The JCPOA and the Broader ConclusionPosted: December 8, 2015
I wanted in that same spirit to make a few observations about his most recent piece, in which he also cites a piece by Mark Hibbs on the same subject.
What I wanted to make sure is clear to everyone is that the JCPOA at no point commits Iran to strive towards or to achieve the IAEA’s determination of a “broader conclusion that all nuclear material in Iran remain in peaceful activities.” Nor does the JCPOA at any point make the granting of such a broader conclusion by the IAEA a condition for the fulfillment of any commitment either by Iran or by any other party to the JCPOA. This includes the lifting of sanctions by the Security Council and by the U.S. and E.U.
The broader conclusion is sometimes mentioned in the JCPOA schedule as an alternative criterion, for example here:
The EU will terminate all provisions of the EU Regulation implementing all EU proliferation-related sanctions, including related designations, 8 years after Adoption Day or when the IAEA has reached the Broader Conclusion that all nuclear material in Iran remains in peaceful activities, whichever is earlier.
But achieving this standard of a broader conclusion being granted by the IAEA, is not incumbent upon Iran under the JCPOA, either now or at any time in the future. Nor indeed is it legally incumbent upon any state, including Iran, and including those states who are party to both an INFCIRC/153 CSA and an INFCIRC/540 Additional Protocol.
According to the 2014 IAEA Safeguards Implementation Report, there are currently 53 states that are party to both a CSA and an AP, and which have not received a broader conclusion from the IAEA (see pg. 23 of the report). Not having received a broader conclusion is not itself an indication of noncompliance with a safeguarded state’s safeguards obligations.
The only legal obligations which safeguarded states have are expressed in the safeguards treaties to which they are parties. And the central legal obligation of any safeguarded state, along with the exclusive purpose for the application of IAEA safeguards, is expressed in Articles I & II of the CSA as follows:
The Government of ___ undertakes, pursuant to paragraph 1 of Article III of the Treaty, to accept safeguards, in accordance with the terms of this Agreement, on all source or special fissionable material in all peaceful nuclear activities within its territory, under its jurisdiction or carried out under its control anywhere, for the exclusive purpose of verifying that such material is not diverted to nuclear weapons or other nuclear explosive devices.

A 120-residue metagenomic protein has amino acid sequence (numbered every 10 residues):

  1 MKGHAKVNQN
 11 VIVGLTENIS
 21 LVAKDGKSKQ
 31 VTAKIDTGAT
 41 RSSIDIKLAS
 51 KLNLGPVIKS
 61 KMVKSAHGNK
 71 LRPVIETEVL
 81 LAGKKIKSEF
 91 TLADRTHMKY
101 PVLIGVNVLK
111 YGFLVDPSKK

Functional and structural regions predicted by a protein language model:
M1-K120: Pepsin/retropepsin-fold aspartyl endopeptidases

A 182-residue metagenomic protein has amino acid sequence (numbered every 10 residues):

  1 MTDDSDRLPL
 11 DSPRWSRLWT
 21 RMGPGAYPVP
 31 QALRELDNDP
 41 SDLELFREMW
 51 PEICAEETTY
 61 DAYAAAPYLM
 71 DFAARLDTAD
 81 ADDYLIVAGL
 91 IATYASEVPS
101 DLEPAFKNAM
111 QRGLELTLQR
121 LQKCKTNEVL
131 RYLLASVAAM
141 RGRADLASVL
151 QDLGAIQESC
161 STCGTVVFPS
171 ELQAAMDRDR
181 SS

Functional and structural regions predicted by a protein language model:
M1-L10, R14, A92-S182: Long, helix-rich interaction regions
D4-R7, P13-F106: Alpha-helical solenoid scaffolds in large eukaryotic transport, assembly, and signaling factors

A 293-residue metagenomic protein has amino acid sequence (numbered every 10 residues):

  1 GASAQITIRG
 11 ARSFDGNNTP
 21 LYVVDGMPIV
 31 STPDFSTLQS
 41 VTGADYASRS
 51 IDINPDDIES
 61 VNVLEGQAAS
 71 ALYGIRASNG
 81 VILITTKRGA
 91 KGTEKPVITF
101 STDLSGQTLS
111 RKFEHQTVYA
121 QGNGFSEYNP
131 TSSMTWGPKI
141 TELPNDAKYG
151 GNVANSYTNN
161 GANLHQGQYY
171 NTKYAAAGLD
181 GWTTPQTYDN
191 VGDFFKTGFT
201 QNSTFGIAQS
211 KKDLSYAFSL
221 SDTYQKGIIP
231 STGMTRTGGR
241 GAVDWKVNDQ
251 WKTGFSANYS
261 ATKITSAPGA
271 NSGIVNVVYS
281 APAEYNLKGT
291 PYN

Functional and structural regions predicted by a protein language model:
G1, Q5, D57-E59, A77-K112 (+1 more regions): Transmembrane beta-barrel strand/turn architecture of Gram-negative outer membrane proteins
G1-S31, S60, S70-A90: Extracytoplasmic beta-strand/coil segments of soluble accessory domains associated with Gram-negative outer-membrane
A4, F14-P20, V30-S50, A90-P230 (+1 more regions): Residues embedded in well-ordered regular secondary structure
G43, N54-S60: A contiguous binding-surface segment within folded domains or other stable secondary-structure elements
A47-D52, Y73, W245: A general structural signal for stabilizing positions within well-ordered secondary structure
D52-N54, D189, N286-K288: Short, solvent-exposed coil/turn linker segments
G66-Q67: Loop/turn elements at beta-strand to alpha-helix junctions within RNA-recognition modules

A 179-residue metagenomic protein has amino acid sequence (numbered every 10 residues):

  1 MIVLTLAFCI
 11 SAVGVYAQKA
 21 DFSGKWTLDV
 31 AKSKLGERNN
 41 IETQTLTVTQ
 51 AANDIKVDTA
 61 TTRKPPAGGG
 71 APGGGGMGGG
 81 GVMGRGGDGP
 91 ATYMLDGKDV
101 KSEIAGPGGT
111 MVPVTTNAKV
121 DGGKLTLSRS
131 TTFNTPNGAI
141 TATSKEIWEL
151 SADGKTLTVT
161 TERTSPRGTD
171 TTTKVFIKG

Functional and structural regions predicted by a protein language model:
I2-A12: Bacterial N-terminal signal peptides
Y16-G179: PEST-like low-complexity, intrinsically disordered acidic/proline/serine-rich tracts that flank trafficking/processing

The Agency shall have the right and the obligation to ensure that safeguards will be applied, in accordance with the terms of this Agreement, on all source or special fissionable material in all peaceful nuclear activities within the territory of ___, under its jurisdiction or carried out under its control anywhere, for the exclusive purpose of verifying that such material is not diverted to nuclear weapons or other nuclear explosive devices.
IAEA safeguards are applied “for the exclusive purpose of verifying that [safeguardable nuclear material in peaceful uses] is not diverted to nuclear weapons or other nuclear explosive devices.” That is the only legal mandate that the IAEA has pursuant to safeguards treaties. And do not be confused – this central legal obligation on the safeguarded state, and this exclusive purpose for the application of IAEA safeguards, does not change when a state supplements its CSA with an Additional Protocol. The AP does add discrete legal obligations for the safeguarded state with regard to declaration and access, and adds to the IAEA’s legal authority to investigate and assess the question of whether there are undeclared nuclear materials or related facilities on the territory of the safeguarded state. But the AP does not change the central legal obligation of the state, nor the exclusive purpose for the application of IAEA safeguards, which are expressed in Articles I & II of the CSA. The Additional Protocol is, after all, simply an attachment to the CSA, and preserves its core principles.
The idea of the IAEA making a broader conclusion that all nuclear material in a safeguarded state remain in peaceful activities, as a safeguards implementation standard, is a completely sui generis creation of IAEA institutional policy, and does not reflect an actual legal obligation of safeguarded states, whether they are party to the AP or not. You will not find this standard expressed in the text of either the CSA or the AP.
To have a broader conclusion made about a safeguarded state’s nuclear program is certainly a laudable goal for the state, but it is not a legal obligation for the state. And for Iran, it plays no necessary role in the implementation of the JCPOA.
I just wanted to be clear on this point, because both Persbo and Hibbs don’t mention this fact, and seem to write about the broader conclusion, as many other observers do, as if it is something that Iran has to achieve under the JCPOA. It’s a nice goal, but it’s not a requirement either under the JCPOA, or for that matter under safeguards law.